Washington, D.C. — Today the Congressional Budget Office (CBO) released its official estimate for the Build Back Better Act. Following the release, Seth Hanlon, senior fellow at the Center for American Progress, released the following statement:
The CBO’s cost estimates confirm that the Build Back Better Act is fully paid for. More importantly, the bill makes long-overdue investments in the country’s future, addressing such critical challenges as reducing child poverty, making child care and health care more affordable, providing paid leave to workers, reforming our immigration system, and combating climate change.
The contrast with the 2017 Trump tax law could not be more stark. That legislation increased deficits by $1.9 trillion while prioritizing tax cuts for the largest corporations and the wealthy. The Build Back Better Act invests in families and children and is fully paid for by making the wealthy and large corporations pay more of their fair share.
As expected, the CBO’s score does not incorporate any of the revenue from Build Back Better’s substantial investment in rebuilding and modernizing the IRS. The CBO’s unofficial estimate is, as former U.S. Secretary of the Treasury Lawrence Summers put it, “conservative to the point of implausibility.” The United States is projected to lose $7 trillion of revenue due to unpaid taxes over the next decade on its current course and has a tax enforcement agency that has been decimated to the point where it cannot even pursue high-income people who completely fail to file tax returns. The estimate by the U.S. Department of the Treasury’s Office of Tax Analysis that rebuilding the IRS will net $400 billion of revenue—which represents just 6 percent of the $7 trillion of unpaid taxes—is eminently reasonable and even conservative. Former Treasury and IRS leaders from both parties agree that the robust investment in tax enforcement will likely generate much more revenue—meaning that Build Back Better will reduce deficits by even more than the administration projects.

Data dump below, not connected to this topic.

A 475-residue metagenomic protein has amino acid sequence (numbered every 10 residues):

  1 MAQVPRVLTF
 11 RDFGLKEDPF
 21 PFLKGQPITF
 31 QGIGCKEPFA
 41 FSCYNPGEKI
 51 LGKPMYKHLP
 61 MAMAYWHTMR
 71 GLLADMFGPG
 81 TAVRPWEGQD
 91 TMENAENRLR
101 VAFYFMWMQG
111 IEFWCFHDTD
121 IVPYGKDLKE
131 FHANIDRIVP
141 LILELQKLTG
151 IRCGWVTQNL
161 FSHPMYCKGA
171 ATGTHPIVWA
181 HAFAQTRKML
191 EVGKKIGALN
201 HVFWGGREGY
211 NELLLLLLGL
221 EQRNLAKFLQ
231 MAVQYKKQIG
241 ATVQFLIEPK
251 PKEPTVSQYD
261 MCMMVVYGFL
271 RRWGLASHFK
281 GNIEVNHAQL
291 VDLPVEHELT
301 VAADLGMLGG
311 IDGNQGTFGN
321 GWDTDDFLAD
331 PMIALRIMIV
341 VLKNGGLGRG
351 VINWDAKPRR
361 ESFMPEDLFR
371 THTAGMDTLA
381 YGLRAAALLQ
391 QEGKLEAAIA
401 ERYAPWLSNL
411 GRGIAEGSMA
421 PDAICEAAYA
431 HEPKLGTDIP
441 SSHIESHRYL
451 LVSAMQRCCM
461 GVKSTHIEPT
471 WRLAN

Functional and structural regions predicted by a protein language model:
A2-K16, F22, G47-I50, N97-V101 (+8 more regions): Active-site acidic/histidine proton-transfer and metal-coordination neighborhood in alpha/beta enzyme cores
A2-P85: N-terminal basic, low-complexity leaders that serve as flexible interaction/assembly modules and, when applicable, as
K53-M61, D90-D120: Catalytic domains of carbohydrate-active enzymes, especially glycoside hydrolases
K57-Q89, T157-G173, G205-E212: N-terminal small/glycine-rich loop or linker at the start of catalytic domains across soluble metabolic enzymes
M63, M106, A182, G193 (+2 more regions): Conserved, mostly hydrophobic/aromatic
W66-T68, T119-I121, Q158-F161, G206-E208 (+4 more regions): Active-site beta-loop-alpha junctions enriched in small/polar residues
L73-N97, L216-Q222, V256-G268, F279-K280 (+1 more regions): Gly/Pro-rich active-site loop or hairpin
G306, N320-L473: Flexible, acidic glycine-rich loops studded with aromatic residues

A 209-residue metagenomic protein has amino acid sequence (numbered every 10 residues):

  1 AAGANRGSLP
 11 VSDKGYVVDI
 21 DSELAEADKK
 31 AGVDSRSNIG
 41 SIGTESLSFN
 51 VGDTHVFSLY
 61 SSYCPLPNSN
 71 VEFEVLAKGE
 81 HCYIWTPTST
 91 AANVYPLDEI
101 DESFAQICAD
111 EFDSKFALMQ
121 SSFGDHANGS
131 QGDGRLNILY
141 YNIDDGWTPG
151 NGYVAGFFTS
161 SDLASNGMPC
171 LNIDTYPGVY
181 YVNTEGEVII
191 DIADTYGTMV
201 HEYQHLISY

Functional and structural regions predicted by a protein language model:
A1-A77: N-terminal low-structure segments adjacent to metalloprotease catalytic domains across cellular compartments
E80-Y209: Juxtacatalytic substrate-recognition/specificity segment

The U.S. House of Representatives should pass this vital legislation today and send it to the U.S. Senate to take up in the coming weeks. Given that the bill is fully paid for and Congress has many additional potential offsets, the Senate should not only preserve the investments in the House bill but strengthen them.
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